Study Guide

Father in Annie John

By Jamaica Kincaid


Poor Daddy John gets the short end of the stick when it comes to Annie's affection:

When my eyes rested on my father, I didn't think very much of the way he looked. But when my eyes rested on my mother, I found her beautiful. Her head looked as if it should be on a sixpence. What a beautiful long neck, and long plaited hair, which she pinned up around the crown of her head because when her hair hung down it made her too hot. Her mouth, moving up and down as she ate and talked at the same time, was such a beautiful mouth I could have looked at it forever if I had to and not mind. (2.8)

Oof. We included the entirety of that quotes, not because it deals with Annie's father but because it so clearly doesn't. Mommy gets four sentences of high praise. Daddy gets one lukewarm sentence that essentially states "Dad? Meh."

It's not this guy's fault. He just doesn't quite rate. But who is this transparent, Mr. Cellophane character? He is a carpenter who constructs houses, furniture, the stone heap for his wife's washing, and works with apprentices and the hapless Mr. Oatie, who is an endless source of funny stories.

Daddy John's parents sailed for South America when he was a boy and left him in the care of his grandmother whom he was raised by, and he shared a bed with until she died in her sleep when he was eighteen years old. Despite his grief, he built her a coffin and then left the house, never to return. When the father tells this story to Annie, they cry together.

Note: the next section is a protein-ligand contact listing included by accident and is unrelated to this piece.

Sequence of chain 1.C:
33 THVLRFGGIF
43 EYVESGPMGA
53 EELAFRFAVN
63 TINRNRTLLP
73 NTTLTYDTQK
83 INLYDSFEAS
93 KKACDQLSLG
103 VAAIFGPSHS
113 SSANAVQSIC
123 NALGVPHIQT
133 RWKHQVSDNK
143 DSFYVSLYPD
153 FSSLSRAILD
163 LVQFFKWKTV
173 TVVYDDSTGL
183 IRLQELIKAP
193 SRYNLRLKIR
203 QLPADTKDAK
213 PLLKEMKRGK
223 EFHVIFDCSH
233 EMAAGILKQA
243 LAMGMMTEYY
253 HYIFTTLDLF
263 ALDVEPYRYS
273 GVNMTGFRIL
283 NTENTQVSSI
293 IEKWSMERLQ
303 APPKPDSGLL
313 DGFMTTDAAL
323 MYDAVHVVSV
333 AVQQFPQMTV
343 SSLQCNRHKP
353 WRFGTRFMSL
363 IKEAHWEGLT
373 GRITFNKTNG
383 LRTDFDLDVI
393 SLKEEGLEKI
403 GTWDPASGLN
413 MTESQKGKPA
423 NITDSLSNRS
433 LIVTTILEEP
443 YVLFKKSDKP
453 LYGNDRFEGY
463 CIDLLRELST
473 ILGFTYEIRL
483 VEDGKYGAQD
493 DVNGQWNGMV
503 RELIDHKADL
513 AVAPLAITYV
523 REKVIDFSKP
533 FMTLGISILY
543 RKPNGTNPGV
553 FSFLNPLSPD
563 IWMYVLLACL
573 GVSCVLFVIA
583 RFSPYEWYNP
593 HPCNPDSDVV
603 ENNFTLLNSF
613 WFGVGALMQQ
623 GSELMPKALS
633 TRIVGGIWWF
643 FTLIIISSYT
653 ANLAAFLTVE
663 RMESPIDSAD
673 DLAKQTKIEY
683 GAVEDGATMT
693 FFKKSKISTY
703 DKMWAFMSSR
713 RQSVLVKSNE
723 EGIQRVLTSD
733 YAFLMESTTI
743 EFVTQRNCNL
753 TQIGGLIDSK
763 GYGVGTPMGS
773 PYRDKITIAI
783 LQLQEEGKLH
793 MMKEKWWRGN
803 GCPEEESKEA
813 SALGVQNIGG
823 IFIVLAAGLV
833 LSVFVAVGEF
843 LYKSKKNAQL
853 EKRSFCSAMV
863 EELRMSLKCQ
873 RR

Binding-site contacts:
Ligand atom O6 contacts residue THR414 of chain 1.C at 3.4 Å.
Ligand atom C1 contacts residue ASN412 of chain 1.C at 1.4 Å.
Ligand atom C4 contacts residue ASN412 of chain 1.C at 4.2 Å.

He's also a "famous batsman with a cricket team" and he often recounts exciting stories of "what he did on this island and the next as he toured the Windward and the Leeward Islands with his teammates" (6.4).

So he seems like a nice enough chap. Annie just doesn't think he's all that and a bag of chips. But in Mr. John's past apparently plenty of women thought just the opposite. The guy apparently dated, slept with, and impregnated a bunch of ladies before falling hard for Annie's mother and settling down. And Annie doesn't really mind—she doesn't seem to hate either the player or the game and mildly refers to these other women as "the women my father had loved a long time ago" (7.12).

The one time Mr. John plays a truly pivotal role in the storyline is when Annie falls ill. Father is a fan of Western medicine over obeah medicine—waking up next to the corpse of his grandmother may have played a role in this, but we're not certain. In any case, it's only when Western medicine doesn't cure his daughter that he allows obeah women into his house… and only when he's not around.

Most likely, my mother agreed, but she also would have said that, just to be sure, she would call Ma Jolie, an obeah woman from Dominica who now lived not far from our house, and who was recommended to my mother by her mother, Ma Chess, who still lived in Dominica. To the Ma Jolie idea, my father would have said, "Very well, but count me out; have her come when I am not here." (7.3)

Part of the reason that he finally caves and allows the obeah women to treat his daughter is that there is suspicion that Daddy's evil exes (there appear to be more than seven—Scott Pilgrim had it easy) are responsible for cursing his daughter. He's a good Dad and doesn't want to deny his daughter any treatment, so he swallows his distaste for obeah and lets Ma Jolie and Ma Chess to do their thing.

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